South Korean Diplomat nominated as U.N Secretary General
UNITED NATIONS (Reuters) — South Korean Foreign Minister Ban Ki-Moon was formally nominated as U.N. secretary-general on Monday, only hours after North Korea defied the world body by announcing a nuclear test.
The U.N. Security Council voted by acclamation, thereby effectively anointing Ban as successor to Secretary-General Kofi Annan, whose 10 years in office expire on December 31, said Japan’s U.N. Ambassador, Kenzo Oshima, this month’s council president.
Six other candidates for the job had withdrawn, leaving members to vote only for Ban.
The 192-member U.N. General Assembly must give final approval to Ban’s nomination, which usually follows within a week or two. That vote is expected to be positive.
Some diplomats, including Oshima, have speculated that North Korea’s announcement on October 3 of plans to carry out the underground nuclear test was timed, in part, to coincide with Ban’s candidacy in an effort to get world attention.
Shortly after the vote for Ban, Security Council members went into closed consultations on North Korea’s to see what action could be taken. The council on Friday urged North Korea not to carry out a test, warning Pyongyang of unspecified consequences if it did.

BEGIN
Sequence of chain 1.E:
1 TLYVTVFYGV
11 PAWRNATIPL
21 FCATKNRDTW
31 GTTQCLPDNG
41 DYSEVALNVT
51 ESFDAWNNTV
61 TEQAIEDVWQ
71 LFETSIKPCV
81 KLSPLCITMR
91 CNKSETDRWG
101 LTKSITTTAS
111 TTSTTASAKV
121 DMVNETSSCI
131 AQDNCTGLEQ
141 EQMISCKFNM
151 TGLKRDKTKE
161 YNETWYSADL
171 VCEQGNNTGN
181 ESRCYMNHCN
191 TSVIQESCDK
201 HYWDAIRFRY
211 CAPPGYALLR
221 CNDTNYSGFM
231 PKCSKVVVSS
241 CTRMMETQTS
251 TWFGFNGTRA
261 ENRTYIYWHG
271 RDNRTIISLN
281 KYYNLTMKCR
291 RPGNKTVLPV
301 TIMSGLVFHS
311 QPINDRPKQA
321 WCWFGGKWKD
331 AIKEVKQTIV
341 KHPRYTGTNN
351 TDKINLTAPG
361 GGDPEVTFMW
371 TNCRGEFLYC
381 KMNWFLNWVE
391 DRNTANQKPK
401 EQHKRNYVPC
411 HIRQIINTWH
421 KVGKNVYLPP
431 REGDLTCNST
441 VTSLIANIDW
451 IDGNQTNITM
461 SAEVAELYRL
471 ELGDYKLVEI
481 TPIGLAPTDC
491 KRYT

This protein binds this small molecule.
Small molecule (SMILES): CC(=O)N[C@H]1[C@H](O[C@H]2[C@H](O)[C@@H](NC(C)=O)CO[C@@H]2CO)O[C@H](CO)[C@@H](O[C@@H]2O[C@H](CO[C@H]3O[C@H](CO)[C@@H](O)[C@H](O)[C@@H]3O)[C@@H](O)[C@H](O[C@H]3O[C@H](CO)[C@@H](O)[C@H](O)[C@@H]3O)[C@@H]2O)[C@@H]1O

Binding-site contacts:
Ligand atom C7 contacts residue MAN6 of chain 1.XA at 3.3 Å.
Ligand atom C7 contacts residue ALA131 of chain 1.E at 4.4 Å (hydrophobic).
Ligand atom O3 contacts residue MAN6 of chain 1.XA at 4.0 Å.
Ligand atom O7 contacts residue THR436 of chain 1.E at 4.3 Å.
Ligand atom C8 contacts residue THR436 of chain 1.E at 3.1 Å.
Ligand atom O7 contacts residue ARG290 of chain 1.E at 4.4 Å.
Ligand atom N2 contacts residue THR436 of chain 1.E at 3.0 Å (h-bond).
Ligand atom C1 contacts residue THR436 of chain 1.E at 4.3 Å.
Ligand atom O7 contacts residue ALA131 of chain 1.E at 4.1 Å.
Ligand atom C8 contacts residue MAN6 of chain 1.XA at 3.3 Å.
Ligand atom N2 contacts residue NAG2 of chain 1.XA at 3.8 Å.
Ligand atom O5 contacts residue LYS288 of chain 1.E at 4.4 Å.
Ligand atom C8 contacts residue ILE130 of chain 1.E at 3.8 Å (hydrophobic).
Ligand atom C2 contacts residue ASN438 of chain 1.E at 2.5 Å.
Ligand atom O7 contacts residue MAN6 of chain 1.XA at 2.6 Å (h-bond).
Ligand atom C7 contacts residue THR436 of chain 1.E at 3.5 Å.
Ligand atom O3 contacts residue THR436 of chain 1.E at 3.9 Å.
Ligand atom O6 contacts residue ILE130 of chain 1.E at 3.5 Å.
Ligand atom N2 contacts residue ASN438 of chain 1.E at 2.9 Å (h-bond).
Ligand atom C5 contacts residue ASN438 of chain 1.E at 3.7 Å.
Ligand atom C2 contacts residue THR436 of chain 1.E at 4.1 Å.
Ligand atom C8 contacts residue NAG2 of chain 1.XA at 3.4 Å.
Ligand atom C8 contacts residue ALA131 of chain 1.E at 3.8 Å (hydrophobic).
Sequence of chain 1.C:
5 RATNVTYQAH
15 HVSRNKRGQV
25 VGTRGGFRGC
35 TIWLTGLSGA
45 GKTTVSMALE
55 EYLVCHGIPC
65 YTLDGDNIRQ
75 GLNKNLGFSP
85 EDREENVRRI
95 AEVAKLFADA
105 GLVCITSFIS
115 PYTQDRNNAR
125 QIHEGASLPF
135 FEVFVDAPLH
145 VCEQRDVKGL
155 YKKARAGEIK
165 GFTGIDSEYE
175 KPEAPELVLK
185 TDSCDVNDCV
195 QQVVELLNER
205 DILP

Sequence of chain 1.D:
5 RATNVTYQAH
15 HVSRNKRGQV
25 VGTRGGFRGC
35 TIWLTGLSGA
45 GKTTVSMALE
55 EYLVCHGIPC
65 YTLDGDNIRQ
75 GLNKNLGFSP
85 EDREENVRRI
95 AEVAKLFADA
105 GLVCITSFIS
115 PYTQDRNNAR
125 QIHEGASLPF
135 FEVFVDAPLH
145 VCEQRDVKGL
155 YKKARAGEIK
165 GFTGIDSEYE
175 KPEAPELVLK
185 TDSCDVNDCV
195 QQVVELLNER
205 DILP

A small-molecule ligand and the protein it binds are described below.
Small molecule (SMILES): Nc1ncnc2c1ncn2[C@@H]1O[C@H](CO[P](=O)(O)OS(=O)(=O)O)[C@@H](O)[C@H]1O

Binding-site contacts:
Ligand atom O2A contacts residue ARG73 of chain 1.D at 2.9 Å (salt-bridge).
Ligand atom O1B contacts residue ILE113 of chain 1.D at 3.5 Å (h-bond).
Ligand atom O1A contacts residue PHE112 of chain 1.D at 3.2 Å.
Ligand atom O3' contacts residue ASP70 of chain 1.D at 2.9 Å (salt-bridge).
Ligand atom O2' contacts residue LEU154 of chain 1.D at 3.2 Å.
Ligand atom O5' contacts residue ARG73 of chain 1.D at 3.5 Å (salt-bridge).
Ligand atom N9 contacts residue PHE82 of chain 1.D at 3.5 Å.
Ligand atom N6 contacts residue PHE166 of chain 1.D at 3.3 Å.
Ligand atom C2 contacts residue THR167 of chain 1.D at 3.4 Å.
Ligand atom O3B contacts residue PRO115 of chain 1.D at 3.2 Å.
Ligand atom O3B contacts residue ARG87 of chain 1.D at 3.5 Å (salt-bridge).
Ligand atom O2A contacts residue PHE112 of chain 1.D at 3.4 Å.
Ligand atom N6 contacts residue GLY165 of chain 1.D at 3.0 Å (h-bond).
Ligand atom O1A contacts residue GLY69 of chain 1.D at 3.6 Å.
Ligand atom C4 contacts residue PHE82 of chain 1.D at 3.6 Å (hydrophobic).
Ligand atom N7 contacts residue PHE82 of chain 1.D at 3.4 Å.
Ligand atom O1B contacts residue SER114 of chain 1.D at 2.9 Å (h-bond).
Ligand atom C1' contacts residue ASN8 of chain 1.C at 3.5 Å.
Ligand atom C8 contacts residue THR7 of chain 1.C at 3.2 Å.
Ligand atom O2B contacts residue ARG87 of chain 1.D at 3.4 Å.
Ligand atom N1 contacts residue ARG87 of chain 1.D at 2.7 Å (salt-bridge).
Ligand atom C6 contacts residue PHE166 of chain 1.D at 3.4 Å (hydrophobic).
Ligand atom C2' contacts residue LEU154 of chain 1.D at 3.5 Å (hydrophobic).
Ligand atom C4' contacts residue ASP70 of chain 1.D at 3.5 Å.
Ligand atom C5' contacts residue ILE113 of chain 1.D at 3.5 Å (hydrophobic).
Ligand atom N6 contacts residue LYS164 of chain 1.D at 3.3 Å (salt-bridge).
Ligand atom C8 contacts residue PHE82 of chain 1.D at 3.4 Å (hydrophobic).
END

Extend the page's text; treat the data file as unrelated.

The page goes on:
Ban, 62, would be the eighth secretary-general in the world body’s 60-year history. He will inherit a bureaucracy of 9,000 staff, a $5 billion budget and more than 90,000 peacekeepers in 18 operations around the globe that cost another $5 billion.
Contrast to Annan
It remains to be seen how he might deal with the North Korean nuclear issue — to say nothing of the many other conflicts he will be involved in mediating and which few others want to solve.
The low-keyed Ban will be a contrast to Annan, a Ghanaian who in his first five years won a Nobel Peace Prize and was sometimes dubbed a diplomatic rock star, before financial scandals took over the headlines over the past few years.
But some diplomats, particularly U.S. Ambassador John Bolton, would like to see a secretary-general be an administrator and have a lower profile around the world.
Among his colleagues in Seoul, everyone seems to agree that Ban is very pleasant and hard-working.
Jang Sung-min, a former presidential aide and member of parliament said, “He probably won’t do a bad job. It is really hard to think of a problem with Ban. Maybe that’s his strong point — that there’s nothing peculiar about him.”
Although Annan was criticized regularly in the United States, Europeans viewed him more favorably and many so far have ignored the imminent arrival of Ban.
Ban won’t be “the sort of activist diplomat, ready to seize the initiative, which we saw in Kofi Annan,” said Dick Leurdijk, U.N. expert at the Netherlands Clingendael Institute of International Relations.
“I think he will be more like his Asian predecessor U Thant, who just took care of the shop,” he said, referring to the Burmese diplomat who held the post from 1961-71.
At the United Nations, a senior diplomat, speaking on condition of anonymity, said of Ban, “I think he will bring genuinely a huge amount of diplomatic experience.
But he said, “He will not be instantly friendly to a U.S. audience. He will need to learn how to handle the media.”